In the face of multiple global crises, a global health system dominated by individuals and institutions in high-income countries forgoes essential talent, knowledge and expertise, with serious implications for pandemic preparedness, progress on Universal Health Coverage and meeting the health-related targets of the Sustainable Development Goals.
4. COVID-19 programmes fly gender-blind: The majority of COVID-19 health programming activities do not recognise how gender affects people’s health
Gender norms play a crucial role in perpetuating disparities in the distribution of the burden of ill-health across and within populations, and gender influences how organisations address the problem(s). Recognition of the role organisations can and should play in addressing the root causes of unequal gender norms and power relations to advance health equity appears to be on the rise. More organisations are adopting gender-responsive language on their core programmes. 39% of organisations position the work they do in relation to transforming gender norms and gendered systems and structures that stand in the way of better health outcomes, an increase of 10% over the previous year.
Yet the vast majority of programmatic activity to prevent and address the health impacts of COVID-19 largely ignored the role of gender. Evidence gathered by the GH5050 collective of researchers, strategists and practitioners shows that gender influences everything from who gets tested for COVID-19 to risk of severe disease and death. Yet the report finds that support across a range of WHO-recommended areas for pandemic responses - including vaccine development, prevention, access to treatment and care, health workforce protection, and surveillance - was largely gender-blind.
Comparing these findings with the stronger performance on gender-responsiveness of organisations’ core programmatic activities indicates that gender has been deprioritised in this time of crisis.
Change is happening
Gender inequality is not inevitable; it is made by people and reinforced in systems and organisations, including global health. And it can be unmade within those same systems.
Towards this end, notable improvements have been made since the 2018 publication of the first GH5050 report.
Evidence to drive action
Gender equality is a precondition to achieving our shared ambitions of the Sustainable Development Goals by 2030 and delivering Health for All. The health and well-being of the people both employed and served by organisations active in global health cannot afford another year of missed opportunities.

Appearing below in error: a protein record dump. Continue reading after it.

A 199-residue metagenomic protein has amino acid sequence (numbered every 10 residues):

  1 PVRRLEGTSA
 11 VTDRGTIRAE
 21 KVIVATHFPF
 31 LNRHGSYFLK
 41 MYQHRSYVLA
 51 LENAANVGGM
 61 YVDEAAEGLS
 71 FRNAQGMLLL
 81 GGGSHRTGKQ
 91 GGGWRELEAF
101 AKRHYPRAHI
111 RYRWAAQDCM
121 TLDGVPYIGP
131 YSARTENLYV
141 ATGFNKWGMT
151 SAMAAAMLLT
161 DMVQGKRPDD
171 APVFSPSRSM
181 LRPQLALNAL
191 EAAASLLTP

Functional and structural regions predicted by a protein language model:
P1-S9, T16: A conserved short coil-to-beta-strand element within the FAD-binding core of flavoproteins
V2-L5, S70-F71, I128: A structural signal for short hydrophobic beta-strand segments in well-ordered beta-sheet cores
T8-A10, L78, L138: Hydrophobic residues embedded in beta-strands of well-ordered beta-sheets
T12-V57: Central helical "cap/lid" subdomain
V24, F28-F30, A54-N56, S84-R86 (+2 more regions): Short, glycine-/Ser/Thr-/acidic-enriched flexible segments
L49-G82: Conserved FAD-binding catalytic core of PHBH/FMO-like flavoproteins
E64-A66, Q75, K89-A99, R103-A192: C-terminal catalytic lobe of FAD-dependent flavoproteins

The data in “Flying blind in a time of crisis” can equip leaders at all levels – from communities to workforces to boards – to take concrete action, drive change and hold those in power accountable. To support this effort, the report collates numerous resources and recommendations to inform, inspire and incite organisational change.
Benchmarking organisational performance: the Gender and Health Index
Every year, Global Health 50/50 shines a light on whether and how organisations are playing their part to address two interlinked dimensions of inequality: inequality of opportunity in career pathways inside organisations and inequality in who benefits from the global health system.
Now in its 4th year, the Global Health 50/50 Report assesses 201 global organisations active in health and health policy. The report publishes findings of the Gender and Health Index across four dimensions:
(1) Commitments to equity
(2) Presence of workplace gender equality and diversity policies
(3) Gender and geography of global health leadership, and
(4) Whether gender is addressed in health policies and programmes.
The Gender and Health Index is the world’s most comprehensive interactive database on gender in global health organisations. It is designed to advance action and accountability for gender equality and social justice in global health workplaces and programmes.
To engage with us on advancing gender equality in global health, or to learn more about our methodology, collective, leadership and values, contact us at: firstname.lastname@example.org.